Cash or Debt? What’s the Best Way to Pay for Major Purchases?

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I get this question all the time. In fact, its one of the things I wrestle with in my own personal financial planning. Emotionally I find it hard to write a big check and pay cash for an expensive item such as a car or a home improvement project. Maybe you feel the same way. On the other hand, it may make sense to do so. Here’s why.

Let’s say the interest expense on your loan for a major purchase is 6%. There is also a cost to investing. Maybe 1.5% (or more), plus taxes. So to net 6% you would have to earn almost 9% on your investment (assuming a 15% capital gains tax rate) before taxes and investment expenses. Even if your cost of investing is low and you are able to avoid the capital gains tax, you still have to make more on your investment than you pay in interest on your loan. Where can you get a guaranteed 6% after tax net rate of return these days?

Logically it makes sense to avoid the loan, if possible.

If you avoid borrowing to pay for a big ticket item, you can take the monthly amount you would have paid in loan payments and redirect it into some type of long-term investment account earmarked for “future car (or other) purchase”. Then use those dollars to make your next major purchase with cash.

The above assumes you were to invest the cash in some type of long term investment, but what if the cash stays in a cash position and is never invested? In that case, you should still pay cash for big ticket items. Think of it this way, why borrow from one bank and pay a 6% interest rate just to keep your idle cash at another bank (or in some cases, the same bank) only to earn a paltry 1% or less on your short term savings?

In either case, you are better off paying cash rather than borrowing money to make major purchases.

Paying cash helps you pay less

If everything were equal, you would pay the same for a car purchased with cash as you would for a car purchased on credit. However, things are rarely equal. Human nature being what it is, if you pay cash for something you will probably spend less because it’s much harder to write one large check than it is to write several smaller checks over time.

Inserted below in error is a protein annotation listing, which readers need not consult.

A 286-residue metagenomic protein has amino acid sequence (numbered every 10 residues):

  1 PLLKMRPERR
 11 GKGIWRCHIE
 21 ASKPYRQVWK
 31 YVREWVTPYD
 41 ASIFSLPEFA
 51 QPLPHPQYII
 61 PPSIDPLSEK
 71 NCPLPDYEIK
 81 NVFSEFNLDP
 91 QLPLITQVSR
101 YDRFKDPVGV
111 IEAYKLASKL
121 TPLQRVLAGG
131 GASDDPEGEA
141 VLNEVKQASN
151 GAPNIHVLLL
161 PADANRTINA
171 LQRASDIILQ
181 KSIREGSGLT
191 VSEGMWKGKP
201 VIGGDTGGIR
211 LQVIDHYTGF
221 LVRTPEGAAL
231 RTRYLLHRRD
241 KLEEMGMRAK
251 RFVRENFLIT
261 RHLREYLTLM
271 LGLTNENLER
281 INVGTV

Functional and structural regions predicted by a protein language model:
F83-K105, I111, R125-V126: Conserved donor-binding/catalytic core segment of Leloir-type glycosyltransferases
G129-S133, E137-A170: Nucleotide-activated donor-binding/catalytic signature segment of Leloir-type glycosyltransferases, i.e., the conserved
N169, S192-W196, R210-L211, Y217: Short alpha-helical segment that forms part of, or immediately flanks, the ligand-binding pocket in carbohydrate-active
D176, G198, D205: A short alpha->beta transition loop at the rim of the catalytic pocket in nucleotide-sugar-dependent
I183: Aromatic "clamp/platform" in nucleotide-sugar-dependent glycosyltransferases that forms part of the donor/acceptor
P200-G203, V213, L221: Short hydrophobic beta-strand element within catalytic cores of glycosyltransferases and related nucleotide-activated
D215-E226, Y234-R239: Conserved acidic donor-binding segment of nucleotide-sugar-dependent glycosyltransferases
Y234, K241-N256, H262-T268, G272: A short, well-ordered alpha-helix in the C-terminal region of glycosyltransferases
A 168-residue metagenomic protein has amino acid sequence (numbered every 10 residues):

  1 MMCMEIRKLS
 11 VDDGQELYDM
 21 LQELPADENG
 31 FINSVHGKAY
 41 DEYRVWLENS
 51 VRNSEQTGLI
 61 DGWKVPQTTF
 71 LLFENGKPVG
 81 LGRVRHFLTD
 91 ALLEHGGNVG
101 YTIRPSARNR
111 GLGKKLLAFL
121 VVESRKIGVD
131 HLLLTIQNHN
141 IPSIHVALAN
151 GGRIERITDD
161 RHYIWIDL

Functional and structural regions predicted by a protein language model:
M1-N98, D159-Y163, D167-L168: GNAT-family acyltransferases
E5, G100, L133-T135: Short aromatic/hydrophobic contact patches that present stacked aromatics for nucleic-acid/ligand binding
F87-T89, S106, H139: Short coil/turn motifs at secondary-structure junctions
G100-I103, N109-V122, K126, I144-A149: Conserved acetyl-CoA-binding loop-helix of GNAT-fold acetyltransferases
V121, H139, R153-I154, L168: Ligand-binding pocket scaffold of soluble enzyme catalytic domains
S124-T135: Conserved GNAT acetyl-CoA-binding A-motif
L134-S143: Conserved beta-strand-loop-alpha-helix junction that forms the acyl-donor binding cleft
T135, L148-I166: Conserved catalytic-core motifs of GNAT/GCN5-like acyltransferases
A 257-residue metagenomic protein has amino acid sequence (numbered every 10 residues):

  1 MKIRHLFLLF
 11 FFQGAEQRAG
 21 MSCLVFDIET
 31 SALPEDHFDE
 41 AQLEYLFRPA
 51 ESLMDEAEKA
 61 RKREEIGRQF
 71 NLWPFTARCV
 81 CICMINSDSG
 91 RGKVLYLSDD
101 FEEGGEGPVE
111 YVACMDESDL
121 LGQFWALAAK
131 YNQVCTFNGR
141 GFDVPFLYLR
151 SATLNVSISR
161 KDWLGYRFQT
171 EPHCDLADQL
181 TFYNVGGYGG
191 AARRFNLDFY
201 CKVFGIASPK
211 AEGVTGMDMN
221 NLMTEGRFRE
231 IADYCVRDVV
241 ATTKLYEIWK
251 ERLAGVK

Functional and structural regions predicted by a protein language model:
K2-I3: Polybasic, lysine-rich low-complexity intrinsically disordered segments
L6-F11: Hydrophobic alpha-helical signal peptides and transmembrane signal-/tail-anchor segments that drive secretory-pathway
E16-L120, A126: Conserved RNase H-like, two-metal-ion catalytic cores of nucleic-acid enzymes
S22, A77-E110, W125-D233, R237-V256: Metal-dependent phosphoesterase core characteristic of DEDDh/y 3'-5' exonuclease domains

Here is what I mean: when you are at the car dealership and they ask you if you want heated leather or just plain cloth seats you naturally ask “How much does it cost?” If the cost is $30 a month for heated leather seats you might reason that that’s a small price to pay for a warm tushy in the winter. On the other hand, if you have to write a check for $1,800 to pay for those seats, you might decide that your tushy is much more comfortable sitting on cold, hard cash. Paying cash not only saves you interest, but also provides an incentive to pay less in the first place.

IRAs change everything

Next time on The Bridge, I will kick it up a notch and take a look at taking money out of an IRA or other tax deferred retirement plan to pay down debt. Taking a distribution from an IRA or retirement plan changes everything. Read my next post to find out how.

Required Disclosure:  Investing involves risk including the potential loss of principal.  The examples here are hypothetical.  Individual situations will vary and this is not intended to be a substitute for specific investment or tax advice.